Newcastle United
Predicted finish: 12
Actual finish: 13

How wrong was I? To be honest, this went about as I expected given the brutal fixture list to start the season. Had I known Miguel Almiron would’ve transitioned so nicely from MLS to the PL, I might’ve had them 10th.

 (Photo by Michael Regan/Getty Images)

Fulham
Predicted finish: 11
Actual finish: 19

How wrong was I? Very, but to my defense so were most people. On paper, the Cottagers improved more than even Wolves.

Crystal Palace
Predicted finish: 10
Actual finish: 12

How wrong was I? The stats kinda back me up, and it may be worth noting for next season that the Palace’s results didn’t match its performances. Aaron Wan-Bissaka, Luka Milivojevic, and Wilfried Zaha gave them difference makers in all thirds of the field, and it’s surprising they didn’t push a bit higher on the table.

Leicester City
Predicted finish: 9
Actual finish: 9

How wrong was I? Not. The Foxes were pretty infuriating all year. Maybe Brendan Rodgers‘ ego and power will match the player power that’s run the club since they won the title. That said, the inconsistency and tumult shouldn’t be a surprise in a season the club had to deal with its owner dying on a match day.

West Ham United
Predicted finish: 8
Actual finish: 10

How wrong was I? Not really. I thought it would take Manuel Pellegrini some time to put his men together, but I didn’t predict the Irons would get a total of 37 appearances from Andriy Yarmolenko, Jack Wilshere, Manuel Lanzini, and Carlos Sanchez.

Everton
Predicted finish: 7
Actual finish: 8

How wrong was I? It took Marco Silva longer than expected to get his men humming, but think of this: If Jordan Pickford doesn’t give Divock Origi a derby winner, Everton is going to Europe. I know, I know… chaos theory. But still.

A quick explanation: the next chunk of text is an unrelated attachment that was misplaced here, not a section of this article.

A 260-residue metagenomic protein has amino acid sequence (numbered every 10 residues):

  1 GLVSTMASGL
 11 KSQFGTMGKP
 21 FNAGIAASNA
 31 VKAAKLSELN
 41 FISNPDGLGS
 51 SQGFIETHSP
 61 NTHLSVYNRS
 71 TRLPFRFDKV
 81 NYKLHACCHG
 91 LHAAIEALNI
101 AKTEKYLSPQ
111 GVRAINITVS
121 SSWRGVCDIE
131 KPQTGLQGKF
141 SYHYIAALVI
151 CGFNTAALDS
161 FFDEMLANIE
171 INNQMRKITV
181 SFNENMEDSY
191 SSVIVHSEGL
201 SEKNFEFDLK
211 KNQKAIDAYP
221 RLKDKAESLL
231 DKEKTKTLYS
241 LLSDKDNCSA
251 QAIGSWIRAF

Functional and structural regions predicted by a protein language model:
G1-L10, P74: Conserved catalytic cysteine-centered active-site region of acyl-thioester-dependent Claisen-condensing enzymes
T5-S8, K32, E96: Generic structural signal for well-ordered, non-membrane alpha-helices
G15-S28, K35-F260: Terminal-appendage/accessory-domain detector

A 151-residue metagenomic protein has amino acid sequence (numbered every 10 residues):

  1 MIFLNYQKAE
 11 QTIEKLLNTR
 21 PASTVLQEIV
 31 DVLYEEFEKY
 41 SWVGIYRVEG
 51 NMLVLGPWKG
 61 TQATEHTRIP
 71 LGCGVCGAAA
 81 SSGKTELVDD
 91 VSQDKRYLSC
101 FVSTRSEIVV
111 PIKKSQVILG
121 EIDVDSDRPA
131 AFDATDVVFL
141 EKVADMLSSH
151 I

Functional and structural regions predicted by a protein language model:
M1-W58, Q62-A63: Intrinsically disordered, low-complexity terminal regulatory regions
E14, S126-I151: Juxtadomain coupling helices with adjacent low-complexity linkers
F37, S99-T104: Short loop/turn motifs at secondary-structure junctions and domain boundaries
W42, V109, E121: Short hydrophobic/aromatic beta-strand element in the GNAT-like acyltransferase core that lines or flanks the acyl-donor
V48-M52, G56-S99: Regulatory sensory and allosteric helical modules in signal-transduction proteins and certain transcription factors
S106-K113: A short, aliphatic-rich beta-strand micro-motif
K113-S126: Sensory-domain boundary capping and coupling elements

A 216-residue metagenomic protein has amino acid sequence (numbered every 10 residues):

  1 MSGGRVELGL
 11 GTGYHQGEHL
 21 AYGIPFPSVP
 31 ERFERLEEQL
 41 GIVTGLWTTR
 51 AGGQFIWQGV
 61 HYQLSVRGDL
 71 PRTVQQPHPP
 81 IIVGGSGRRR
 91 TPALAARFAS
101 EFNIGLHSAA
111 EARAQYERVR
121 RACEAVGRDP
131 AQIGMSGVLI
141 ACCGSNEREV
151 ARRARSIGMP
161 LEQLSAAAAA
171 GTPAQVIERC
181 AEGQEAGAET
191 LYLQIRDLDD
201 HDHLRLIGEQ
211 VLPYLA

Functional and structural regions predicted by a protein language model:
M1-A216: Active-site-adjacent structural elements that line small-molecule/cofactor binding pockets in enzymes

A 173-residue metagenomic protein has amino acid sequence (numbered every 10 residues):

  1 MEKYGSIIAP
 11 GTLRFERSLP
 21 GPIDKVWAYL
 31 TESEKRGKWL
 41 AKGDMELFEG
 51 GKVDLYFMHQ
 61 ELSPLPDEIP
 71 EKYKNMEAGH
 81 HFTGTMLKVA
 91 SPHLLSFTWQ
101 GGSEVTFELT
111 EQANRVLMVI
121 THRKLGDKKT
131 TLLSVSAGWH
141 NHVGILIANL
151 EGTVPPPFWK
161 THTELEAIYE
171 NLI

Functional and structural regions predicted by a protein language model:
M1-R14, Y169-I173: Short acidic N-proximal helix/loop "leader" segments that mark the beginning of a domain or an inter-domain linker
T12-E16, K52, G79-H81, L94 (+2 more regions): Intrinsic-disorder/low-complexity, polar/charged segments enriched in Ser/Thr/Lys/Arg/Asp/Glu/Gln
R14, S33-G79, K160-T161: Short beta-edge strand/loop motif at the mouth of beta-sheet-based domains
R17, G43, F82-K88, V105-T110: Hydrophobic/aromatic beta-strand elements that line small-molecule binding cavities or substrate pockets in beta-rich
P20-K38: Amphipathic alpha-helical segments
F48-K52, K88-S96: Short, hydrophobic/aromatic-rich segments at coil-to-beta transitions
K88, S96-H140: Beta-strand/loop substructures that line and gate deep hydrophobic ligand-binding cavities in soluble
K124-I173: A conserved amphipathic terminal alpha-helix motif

Richarlison (Photo by Gareth Copley/Getty Images)

Tottenham Hotspur
Predicted finish: 6
Actual finish: 4

How wrong was I? Like many, I was stunned that Spurs didn’t spend this summer and thought injuries would hurt them. They did, but only to the extent that Tottenham wasn’t able to sustain a title challenge. Spurs rarely gave the ball away, and the only teams that averaged fewer “times dispossessed” than Tottenham’s 9.2 per 90 were teams that never had the ball: Brighton, Cardiff, and Burnley.

Arsenal
Predicted finish: 5
Actual finish: 5

How wrong was I? Spot-on. It was going to take time for the Gunners to come together following a first managerial change in ages, but Arsenal had the offense to challenge for the Top Four. Surprisingly for Arsenal, they averaged just eight dribbles per game, 12th in the PL. Unai Emery had them more cautious than usual.

Chelsea
Predicted finish: 4
Actual finish: 3

How wrong was I? Not. Maurizio Sarri is not for everyone, but he knows how to get results. Granted Gonzalo Higuain was his guy, but he did it without a top striker.

Liverpool
Predicted finish: 3
Actual finish: 2